Priority Training Wasn’t Given Priority

, , , , , , | Working | August 30, 2018

(I’m an IT helpdesk manager. Over the summer, we have a lot of projects, and as such we are trying to get customers to help themselves rather than relying on us to hold their hands when fixing their problems. I come back from a meeting to one of the first-line guys with a call on hold. He passes it to me as the woman on the other end is causing a bit of a fuss. She’s lost a folder in her email application. It happens all the time. Usually it’s just an accidental drag and drop into another folder. She won’t listen to my instructions to find it.)

Caller: “Send someone round to my desk, now!

(She’s literally a data entry clerk; she has no urgent work. I try again to coach her on how to find the folder herself. She doesn’t want to know.)

Me: “I would advise you to log a ticket on our system with the details, and we’ll get back to you.”

(Ten minutes later, a “Priority One” ticket appears. When you log this, it tells you this is only for full system outages, power cuts, or VIP tickets. The ticket has no extra information, only, “Lost email folder. Send someone to help ASAP.” I then get two emails: one from my boss, and one from his boss. They’ve been notified that a “Priority One” ticket has been raised, and they want to know why. I downgrade it to a “Priority Three,” and attach some basic instructions for the user to follow, advising that if she still can’t find the folder after following the instructions, then we’ll assign someone from second-line support to look at it for her.)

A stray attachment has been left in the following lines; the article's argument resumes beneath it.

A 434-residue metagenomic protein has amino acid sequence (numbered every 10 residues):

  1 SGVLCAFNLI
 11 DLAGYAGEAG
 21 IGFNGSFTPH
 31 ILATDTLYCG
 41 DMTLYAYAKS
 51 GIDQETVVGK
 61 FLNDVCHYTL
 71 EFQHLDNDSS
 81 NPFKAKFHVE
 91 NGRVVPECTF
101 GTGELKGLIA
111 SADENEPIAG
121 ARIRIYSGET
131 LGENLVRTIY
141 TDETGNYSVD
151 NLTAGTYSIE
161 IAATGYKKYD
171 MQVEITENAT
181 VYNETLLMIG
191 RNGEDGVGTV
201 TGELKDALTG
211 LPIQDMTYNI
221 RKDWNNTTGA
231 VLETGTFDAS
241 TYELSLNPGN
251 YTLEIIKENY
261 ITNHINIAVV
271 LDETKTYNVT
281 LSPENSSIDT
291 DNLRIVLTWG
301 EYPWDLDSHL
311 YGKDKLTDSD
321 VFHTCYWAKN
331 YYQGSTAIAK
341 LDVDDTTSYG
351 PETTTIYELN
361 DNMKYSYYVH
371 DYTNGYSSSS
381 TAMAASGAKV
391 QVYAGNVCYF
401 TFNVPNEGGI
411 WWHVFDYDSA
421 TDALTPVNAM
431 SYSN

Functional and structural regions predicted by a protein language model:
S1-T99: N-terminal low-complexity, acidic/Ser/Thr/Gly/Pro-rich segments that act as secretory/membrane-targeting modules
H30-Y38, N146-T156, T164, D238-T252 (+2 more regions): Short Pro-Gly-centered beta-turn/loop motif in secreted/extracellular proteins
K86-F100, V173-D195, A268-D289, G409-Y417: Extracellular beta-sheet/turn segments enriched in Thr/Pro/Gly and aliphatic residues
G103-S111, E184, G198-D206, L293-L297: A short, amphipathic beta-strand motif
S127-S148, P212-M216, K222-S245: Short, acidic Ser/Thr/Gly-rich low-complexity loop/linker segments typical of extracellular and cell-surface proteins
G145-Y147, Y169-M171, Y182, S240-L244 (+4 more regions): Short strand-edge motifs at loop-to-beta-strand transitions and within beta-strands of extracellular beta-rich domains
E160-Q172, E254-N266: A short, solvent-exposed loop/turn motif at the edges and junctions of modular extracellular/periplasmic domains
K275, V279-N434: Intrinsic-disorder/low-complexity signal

(Now she’s getting it. I closed the ticket, asking her not to log “Priority One” tickets for non-critical matters again. My replies to my boss and his boss were also copied to her boss, who replied to all that he would remind her not to do that again.)

At One Point Apple Users Were All Sixes And Sevens

, , , , | Right | July 26, 2018

(I work for a company that does tech repairs. One day we get a customer asking if we do phone repairs.)

Customer: “Hi, do you do phone repairs?”

Me: “Yes, we do. What is it?”

Customer: “Oh, it’s a six.”

Me: “Which phone?”

Customer: “Just a normal six.”

(Eventually she clicked and told me it was an iPhone 6.)

A Big Mayo No No, Part 5

, , , , , , | | Working | May 17, 2018

(I am running late and don’t have time to make lunch in the morning, so I think I’ll treat myself at a nearby fast food restaurant that has a drive-thru. I pull up to the speaker, and ask for a [chicken sandwich], no mayo.)

Employee: “What mayo was that?”

Me: “No mayo, please.”

Employee: “Hot mayo?”

Me: “No. NO mayonnaise, please. None. No mayo.”

Employee: “So, like, plain?”

Me: “I guess.”

(At the first window, as I pay, I confirm that the sandwich will have all the salad, etc., just no mayo.)

Employee: “Yes, no problem.”